Sarah Alicea, newborn daughter Sofia, and husband Christopher

Alicea v. Cromwell Police Department

Location: Connecticut
Status: Closed (Settled)
Last Update: September 30, 2018

What's at Stake

The American Civil Liberties Union and the American Civil Liberties Union of Connecticut have filed a pregnancy discrimination charge with the U.S. Equal Employment Opportunity Commission (EEOC) and the Connecticut Commission on Human Rights and Opportunities on behalf of police officer Sarah Alicea. The complaint has been filed against the Town of Cromwell, Connecticut and alleges that it violated Alicea’s rights under federal and Connecticut law when it refused to temporarily modify Alicea’s job duties, and instead forced her to take unpaid leave for the last four months of her pregnancy.

Alicea has worked for four years in the Cromwell department as a patrol officer and during the academic year serves as a school resource officer. When she notified the Cromwell police chief and town manager of her pregnancy and the physical restrictions imposed by her doctor, the Town refused to discuss a temporary alternative job assignment and instead forced Alicea to take immediate leave without pay. In contrast, the Town assures that officers injured on the job who are not able to perform their usual duties still receive their full salaries.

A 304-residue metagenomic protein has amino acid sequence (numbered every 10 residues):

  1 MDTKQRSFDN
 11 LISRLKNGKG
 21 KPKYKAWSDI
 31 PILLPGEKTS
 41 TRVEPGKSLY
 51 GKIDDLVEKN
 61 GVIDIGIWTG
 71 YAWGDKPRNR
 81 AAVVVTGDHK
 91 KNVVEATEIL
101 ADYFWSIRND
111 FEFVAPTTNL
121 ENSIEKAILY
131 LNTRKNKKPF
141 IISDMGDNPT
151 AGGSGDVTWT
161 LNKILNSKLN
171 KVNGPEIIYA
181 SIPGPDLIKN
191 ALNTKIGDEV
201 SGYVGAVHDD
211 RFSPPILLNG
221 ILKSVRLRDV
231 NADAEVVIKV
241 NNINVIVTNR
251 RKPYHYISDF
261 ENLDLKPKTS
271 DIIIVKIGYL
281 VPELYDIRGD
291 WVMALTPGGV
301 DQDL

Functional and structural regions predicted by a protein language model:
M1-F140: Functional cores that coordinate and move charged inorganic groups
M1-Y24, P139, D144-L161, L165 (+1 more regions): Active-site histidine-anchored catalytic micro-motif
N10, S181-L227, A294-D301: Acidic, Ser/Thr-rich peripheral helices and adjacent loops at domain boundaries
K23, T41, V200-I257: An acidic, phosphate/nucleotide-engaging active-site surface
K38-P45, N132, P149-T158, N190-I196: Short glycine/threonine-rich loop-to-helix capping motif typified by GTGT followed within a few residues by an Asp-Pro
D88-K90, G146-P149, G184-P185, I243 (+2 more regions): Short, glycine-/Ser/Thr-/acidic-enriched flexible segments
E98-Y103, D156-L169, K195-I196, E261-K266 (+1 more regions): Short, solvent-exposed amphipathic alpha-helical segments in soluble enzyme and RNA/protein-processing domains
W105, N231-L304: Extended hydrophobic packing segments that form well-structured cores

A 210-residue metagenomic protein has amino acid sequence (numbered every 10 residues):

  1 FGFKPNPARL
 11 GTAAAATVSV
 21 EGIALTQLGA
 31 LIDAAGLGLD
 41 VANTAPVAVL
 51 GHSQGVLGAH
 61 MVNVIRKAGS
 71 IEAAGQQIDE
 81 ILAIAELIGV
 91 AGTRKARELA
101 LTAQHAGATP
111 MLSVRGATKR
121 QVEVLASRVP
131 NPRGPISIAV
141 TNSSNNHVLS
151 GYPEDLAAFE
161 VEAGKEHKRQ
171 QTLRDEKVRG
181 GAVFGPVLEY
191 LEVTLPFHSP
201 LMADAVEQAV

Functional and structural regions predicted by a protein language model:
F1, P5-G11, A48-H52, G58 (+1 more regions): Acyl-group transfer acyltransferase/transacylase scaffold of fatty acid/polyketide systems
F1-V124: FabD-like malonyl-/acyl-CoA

Federal law requires employers, including public employers such as police departments, to treat pregnant workers the same way they treat other workers who are “similar in their ability or inability to work,” while Connecticut law goes even further, requiring employers to “make a reasonable effort to transfer a pregnant employee to any suitable temporary position which may be available.” Alicea proposed numerous law enforcement duties she could have performed safely while pregnant, but the Town rejected those alternatives.

UPDATE: The case settled in September 2018. The town of Cromwell has agreed to adopt a pregnancy policy by October 30, 2018, that conforms with state and federal protections for pregnant workers, inform employees of their right to pregnancy accommodation and establish a procedure for employees to obtain reasonable accommodation for pregnancy while they work. The Town also agreed to reimburse Alicea for wages and paid time off benefits she lost during and immediately following her pregnancy.

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